A multi-aircraft pilot from Switzerland, Raphaël Domjan just became the first person to jump off a solar-powered electronic airplane earlier this week. The aircraft he used is a stratospheric plane manufactured by the SolarStratos project, of which he is the founder and pilot. Domjan also indulges in piloting gliders, planes, and helicopters while being skilled in mountaineering and parachuting.
Raphaël Domjan has always been passionate about exploration and adventures. He is an eco-explorer and a speaker now who is committed towards promoting solar energy to fight climate change and environmental deterioration, and to promote biodiversity through his SolarPlanet Foundation.
The multi-talented humanitarian’s host of achievements began in 2001 when he co-founded the Horus Networks Sàrl as the first solar internet host of the world. Three years later, he started PlanetSolar, the first solar-powered circumnavigational system. In 2007, the PlanetSolar Foundation was co-founded by him to promote solar energy as he served as president of the initiative too.
By 2012, he was leading the world’s first expeditions using the PlanetSolar circumnavigational system. The next year, his team earned the 5th place at the World Advanced Vehicle Expedition (WAVE) for a journey from Vienna to Zurich. Another two years later, Domjan was able to use PlanetSolar for the first solar-powered polar navigation in the Northwest Passage of the Arctic Ocean. The same year, Domjan founded SolarStratos as a mission with a quest “To (reach) the edge of space” and fly a solar-powered plane in the stratospheric layer of the Earth’s atmosphere – a feat that would require him to wear a pressurized space suit to prevent pressurizing the aircraft, thereby reducing its weight and making the flight possible.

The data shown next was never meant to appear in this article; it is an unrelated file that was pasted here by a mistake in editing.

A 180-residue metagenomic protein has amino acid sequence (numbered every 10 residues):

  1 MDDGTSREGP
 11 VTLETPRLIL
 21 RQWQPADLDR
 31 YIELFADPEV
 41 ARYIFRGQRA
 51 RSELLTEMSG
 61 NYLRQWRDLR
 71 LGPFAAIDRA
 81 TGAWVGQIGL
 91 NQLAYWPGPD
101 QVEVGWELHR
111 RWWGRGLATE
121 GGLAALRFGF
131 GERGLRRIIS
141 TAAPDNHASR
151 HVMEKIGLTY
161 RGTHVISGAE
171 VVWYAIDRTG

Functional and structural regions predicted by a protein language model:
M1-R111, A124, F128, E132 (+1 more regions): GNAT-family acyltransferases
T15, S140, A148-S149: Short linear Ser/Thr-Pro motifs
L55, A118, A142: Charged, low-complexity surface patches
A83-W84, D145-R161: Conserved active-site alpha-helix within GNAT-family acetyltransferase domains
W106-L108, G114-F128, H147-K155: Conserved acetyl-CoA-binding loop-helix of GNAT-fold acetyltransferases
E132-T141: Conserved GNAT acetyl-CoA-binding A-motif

This year, he was able to conduct the first skydive from the two-seater prototype plane when it reached a height of 1,520m (5,000ft). The plane is covered in 22sqm (237sqft) of solar panels that provides the aircraft with electricity. Domjan dove from the plane at a height of 5,000ft and reached a speed of 93mph (150kmph) before he released his parachute. The dive ended in a safe landing at Payerne, Switzerland.
The idea behind this dive was to change the landscape of air sports and reduce greenhouse gas emissions into the atmosphere. Domjan says, “I hope that this will continue to make the young people of tomorrow dream, thanks to aircraft that are more respectful of our planet and our climate.”
The team is now planning the world’s first solar-powered flight to the stratosphere with plans of completion by 2022.
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